Earthquake advice for Oaklanders 2: The ground

In my last post I talked about the Hayward fault itself, the actual crack in the ground. I argued that the extra hazard of living right on the fault doesn’t add much to the risk, which is already high for other reasons. Those reasons are mainly two: the size of likely earthquakes and the type of ground that they shake. This post goes into the ground and how the ground can fail during earthquakes.

The ground is a BIG factor in how the same quake affects different places, as we learned from the 1989 Loma Prieta earthquake. Vibrations from an event way down below San Jose damaged a number of buildings in downtown Oakland, some fatally, but none of them collapsed outright. By contrast, the same earthquake, at the same distance, singled out one type of ground — landfill in West Oakland, formerly wetlands of Bay mud — and brought down the Cypress Street Viaduct, crushing 42 people to death. Soft ground slows down seismic waves, which pushes their energy into a smaller space, and lowers their frequency. In a word, soft ground amplifies shaking.

The Oakland flats consist of alluvium and have no solid rock anywhere near the surface. They’re deep dishes of mud, sand and clay, saturated with groundwater. When you shake this kind of material, the water in it starts disrupting the sediment into a slurry. Think of the times you’ve played near the water at a sandy beach, patting the damp sand until it turns wet, shiny and loose. The water transmits the energy of your hand very efficiently and drives apart the sand particles.

A moderate quake in alluvial ground will start triggering little eruptions of sandy water — sand boils.



Sand boils formed by the 2011 Virginia earthquake; photo by Mark Carter, US Geological Survey

Larger quakes raise the risk that the ground will fail en masse, losing its strength in the phenomenon called liquefaction. If this happens near a vertical boundary, like a streambank or a harbor channel, the ground may spread out sideways (lateral spread). Not just buildings but anything on or in the ground, like pipelines and railroad beds, can fail during liquefaction.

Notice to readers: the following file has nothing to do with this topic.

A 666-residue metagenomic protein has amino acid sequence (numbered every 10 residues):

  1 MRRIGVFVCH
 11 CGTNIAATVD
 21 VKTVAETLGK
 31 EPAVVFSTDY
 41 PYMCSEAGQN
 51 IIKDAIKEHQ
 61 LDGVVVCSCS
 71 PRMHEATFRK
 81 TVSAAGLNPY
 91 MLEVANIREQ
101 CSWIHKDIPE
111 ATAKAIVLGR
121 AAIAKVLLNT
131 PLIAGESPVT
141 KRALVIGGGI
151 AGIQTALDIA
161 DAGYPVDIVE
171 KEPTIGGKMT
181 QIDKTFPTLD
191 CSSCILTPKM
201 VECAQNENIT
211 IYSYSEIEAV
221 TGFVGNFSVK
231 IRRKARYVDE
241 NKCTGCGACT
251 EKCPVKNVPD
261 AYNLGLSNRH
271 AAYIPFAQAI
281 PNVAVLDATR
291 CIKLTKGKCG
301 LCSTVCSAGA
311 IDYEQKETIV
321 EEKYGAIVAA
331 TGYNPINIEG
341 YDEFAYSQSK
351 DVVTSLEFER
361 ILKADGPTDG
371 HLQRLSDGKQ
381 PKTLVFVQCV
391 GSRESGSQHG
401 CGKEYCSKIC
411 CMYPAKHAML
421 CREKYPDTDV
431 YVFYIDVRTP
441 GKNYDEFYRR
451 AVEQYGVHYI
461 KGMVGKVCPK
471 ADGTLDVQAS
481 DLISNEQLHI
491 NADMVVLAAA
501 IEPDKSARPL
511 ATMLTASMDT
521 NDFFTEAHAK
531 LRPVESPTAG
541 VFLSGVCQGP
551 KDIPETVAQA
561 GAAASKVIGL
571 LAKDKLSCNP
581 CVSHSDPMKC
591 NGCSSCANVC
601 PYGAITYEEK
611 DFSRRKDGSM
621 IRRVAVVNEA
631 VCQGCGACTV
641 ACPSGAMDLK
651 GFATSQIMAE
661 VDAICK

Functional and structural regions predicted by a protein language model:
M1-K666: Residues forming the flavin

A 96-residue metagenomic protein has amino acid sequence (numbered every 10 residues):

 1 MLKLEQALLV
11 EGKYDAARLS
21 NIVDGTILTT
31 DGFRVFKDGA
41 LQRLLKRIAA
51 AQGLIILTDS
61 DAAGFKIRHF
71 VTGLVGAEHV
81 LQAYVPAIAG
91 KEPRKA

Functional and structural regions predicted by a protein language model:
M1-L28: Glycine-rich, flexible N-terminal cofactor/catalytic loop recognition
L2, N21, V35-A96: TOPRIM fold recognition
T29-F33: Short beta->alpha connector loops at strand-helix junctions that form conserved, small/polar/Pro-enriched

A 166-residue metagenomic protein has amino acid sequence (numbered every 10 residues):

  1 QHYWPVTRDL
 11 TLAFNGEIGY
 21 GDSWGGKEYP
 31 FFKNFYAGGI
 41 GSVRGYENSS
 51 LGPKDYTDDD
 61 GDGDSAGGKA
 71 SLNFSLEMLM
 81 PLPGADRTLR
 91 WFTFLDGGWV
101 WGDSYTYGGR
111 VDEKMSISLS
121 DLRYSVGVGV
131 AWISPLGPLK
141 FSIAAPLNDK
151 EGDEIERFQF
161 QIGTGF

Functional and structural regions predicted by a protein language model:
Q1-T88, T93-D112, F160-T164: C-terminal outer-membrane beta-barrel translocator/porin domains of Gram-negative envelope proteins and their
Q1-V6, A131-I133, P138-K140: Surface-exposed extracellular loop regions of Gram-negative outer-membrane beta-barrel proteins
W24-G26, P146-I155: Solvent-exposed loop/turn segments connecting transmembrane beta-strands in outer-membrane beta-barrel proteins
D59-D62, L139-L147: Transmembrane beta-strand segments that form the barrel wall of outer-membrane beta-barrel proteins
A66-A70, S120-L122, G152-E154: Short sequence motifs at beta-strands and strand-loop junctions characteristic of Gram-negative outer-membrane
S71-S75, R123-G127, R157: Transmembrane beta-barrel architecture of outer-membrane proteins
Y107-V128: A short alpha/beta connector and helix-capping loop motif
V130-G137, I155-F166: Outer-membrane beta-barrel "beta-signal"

To help guide building designers and city planners, maps showing liquefaction-prone areas are published by the US Geological Survey and by the California Geological Survey. Here’s a sample of the state’s map, which shows the suspect areas in green. These are not areas of guaranteed damage, but zones where we should be aware of the likelihood of damage.

Notice that flat, wet areas aren’t limited to the coast — green areas extend up every stream valley, even in Montclair.

The high ground has its own geologic vulnerabilities. First, of course, is that it’s already prone to landslides: the slopes are steep, our rocks are generally soft and like to disintegrate into soil, and their bedding is steeply tilted, which helps rainfall to infiltrate them. The map above shows landslide-prone areas in blue, in the upper right corner east of the Hayward fault (the black line). Strong shaking will trigger landslides in these areas — not everywhere, but anywhere.

Notice that there’s blue immediately west of the fault too, in Piedmont and west Montclair. The blue areas are smaller there because the rocks are different: harder Franciscan rocks as opposed to softer Great Valley Sequence rocks.

The second geological factor that affects how this ground responds to earthquakes is its topography. Steep ridges tend to direct earthquake waves upward in a sort of whip-crack effect, so that the highest ridgetops shake most violently. This is an area of active research, because it’s complicated.

Finally there’s the middle ground, the low hills that sweep from Pill Hill through Grand Lake and Haddon Hill and Maxwell Park to Evergreen Cemetery. These hills have no bedrock, but they’re made of alluvium that’s older and firmer than the flats. The problems lie around their edges, where the slopes are steepest and prone to landslides, like those at Jungle Hill and McKillop Road and Wallace Street, among others.

If you live in parts of Oakland that consist of these types of ground, I won’t say “you are warned,” because I’m not licensed to practice geology, but you are hereby informed. These facts are part of what makes up your overall picture.

My next post will get into earthquakes themselves, and how they’ll affect Oakland.

One Response to “Earthquake advice for Oaklanders 2: The ground”

  1. mpetrof Says:

    Your article made me think of the presentation at NCGS about the massive computer modelling done on the Hayward Fault that surprisingly, showed much higher ground motions east of the fault than west! Castro Valley, Lamorinda, Livermore Valley, even Walnut Creek and Concord if my memory serves me…ouch. I think that it had to do with a ridge of harder rock just west of the fault from East Oakland to San Leandro and beyond reflecting the waves. The spoke of how, had San Leandro had any municipal presence at the time of the last great earthquake on the Hayward Fault it would have been called the San Leandro Earthquake and Fault.

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